Bribery is a fact of life for most people in Nigeria, whether it’s a daily “dash” of a few naira to traffic police or payment of an “administration fee” to speed up maddening bureaucracy. On another level there’s the preferential award of contracts to friends and associates that sidestep official procurement or public tendering processes. At the top is “grand corruption” — the blatant theft of public funds that has seen hundreds of billions of dollars disappear since Nigeria gained independence in 1960. Onyinye Ough was so concerned about the problem that she wrote a book.
But “Emeka’s Money”, which went on sale earlier this month, has a very specific target audience — children aged six to 10.
“For the past eight or nine years I’ve been passionate about how I can educate children around the issue of corruption,” she said.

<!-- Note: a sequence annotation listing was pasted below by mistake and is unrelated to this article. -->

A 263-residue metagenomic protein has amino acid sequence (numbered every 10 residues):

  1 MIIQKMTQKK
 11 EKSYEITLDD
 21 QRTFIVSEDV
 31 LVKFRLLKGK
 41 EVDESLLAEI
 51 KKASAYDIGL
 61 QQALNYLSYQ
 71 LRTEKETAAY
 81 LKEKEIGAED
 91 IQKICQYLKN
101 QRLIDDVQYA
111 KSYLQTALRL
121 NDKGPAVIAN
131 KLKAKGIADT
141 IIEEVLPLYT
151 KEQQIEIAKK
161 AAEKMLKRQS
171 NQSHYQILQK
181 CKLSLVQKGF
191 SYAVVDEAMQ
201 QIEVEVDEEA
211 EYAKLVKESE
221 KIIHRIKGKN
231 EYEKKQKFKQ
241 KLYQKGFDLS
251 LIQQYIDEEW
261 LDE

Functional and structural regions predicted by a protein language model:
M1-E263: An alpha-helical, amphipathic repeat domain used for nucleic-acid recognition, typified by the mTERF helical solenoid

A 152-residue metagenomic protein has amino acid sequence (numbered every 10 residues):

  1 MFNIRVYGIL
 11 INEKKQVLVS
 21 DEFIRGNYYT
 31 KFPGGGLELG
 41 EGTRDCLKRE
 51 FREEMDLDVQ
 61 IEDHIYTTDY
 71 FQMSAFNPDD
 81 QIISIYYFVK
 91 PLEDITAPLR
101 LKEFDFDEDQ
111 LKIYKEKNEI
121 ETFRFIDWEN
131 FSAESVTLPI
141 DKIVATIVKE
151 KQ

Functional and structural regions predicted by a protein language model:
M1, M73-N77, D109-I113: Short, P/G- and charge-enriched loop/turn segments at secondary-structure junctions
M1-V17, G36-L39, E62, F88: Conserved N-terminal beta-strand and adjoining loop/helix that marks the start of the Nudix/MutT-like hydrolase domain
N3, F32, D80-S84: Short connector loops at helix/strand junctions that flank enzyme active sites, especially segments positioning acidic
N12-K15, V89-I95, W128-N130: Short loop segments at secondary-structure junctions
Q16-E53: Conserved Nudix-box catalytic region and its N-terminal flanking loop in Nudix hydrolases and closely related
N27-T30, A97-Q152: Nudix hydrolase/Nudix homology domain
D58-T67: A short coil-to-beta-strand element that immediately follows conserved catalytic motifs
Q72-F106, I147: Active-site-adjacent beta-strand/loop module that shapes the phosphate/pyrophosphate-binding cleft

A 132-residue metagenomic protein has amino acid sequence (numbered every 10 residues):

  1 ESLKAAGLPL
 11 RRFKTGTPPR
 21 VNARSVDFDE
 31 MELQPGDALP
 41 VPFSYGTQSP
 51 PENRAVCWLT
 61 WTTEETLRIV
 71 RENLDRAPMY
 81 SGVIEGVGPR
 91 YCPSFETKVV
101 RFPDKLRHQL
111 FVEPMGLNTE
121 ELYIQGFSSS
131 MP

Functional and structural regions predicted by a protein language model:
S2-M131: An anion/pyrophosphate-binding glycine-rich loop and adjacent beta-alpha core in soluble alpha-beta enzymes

Nigeria’s President Muhammadu Buhari was elected in 2015 on a promise to root out corruption at the highest level.
The new illustrated book, described as a “modern parable about the impact of corruption”, seeks to show that regardless of the money involved, actions have consequences.
Ough, who has a background in anti-corruption and international development, said it was often difficult for people to distinguish how certain behaviour can be perceived as corrupt, and many people act in good faith.
The character Emeka, for example, is described as “a nice man who works for the governor”.
But he is unaware his recommendation of a friend to a post he is unqualified to hold has consequences — even if he is only trying to help his boss.
A firm has to pay kickbacks to win a road contract. As a result, it can’t afford best materials and sub-standard surface causes an accident.
“The key message is that most of the time people are not ‘bad’ but don’t realise what they’re doing… Grand corruption is a different story,” said Ough.
On one level, the book kicks against Nigeria’s deeply ingrained culture of tribalism and patronage, where anyone who rises to a position of power is expected to reward his supporters. Ough, who runs Step Up Nigeria, an NGO that aims to promote good governance, sees the book as just “one angle” to tackling the problem. — AFP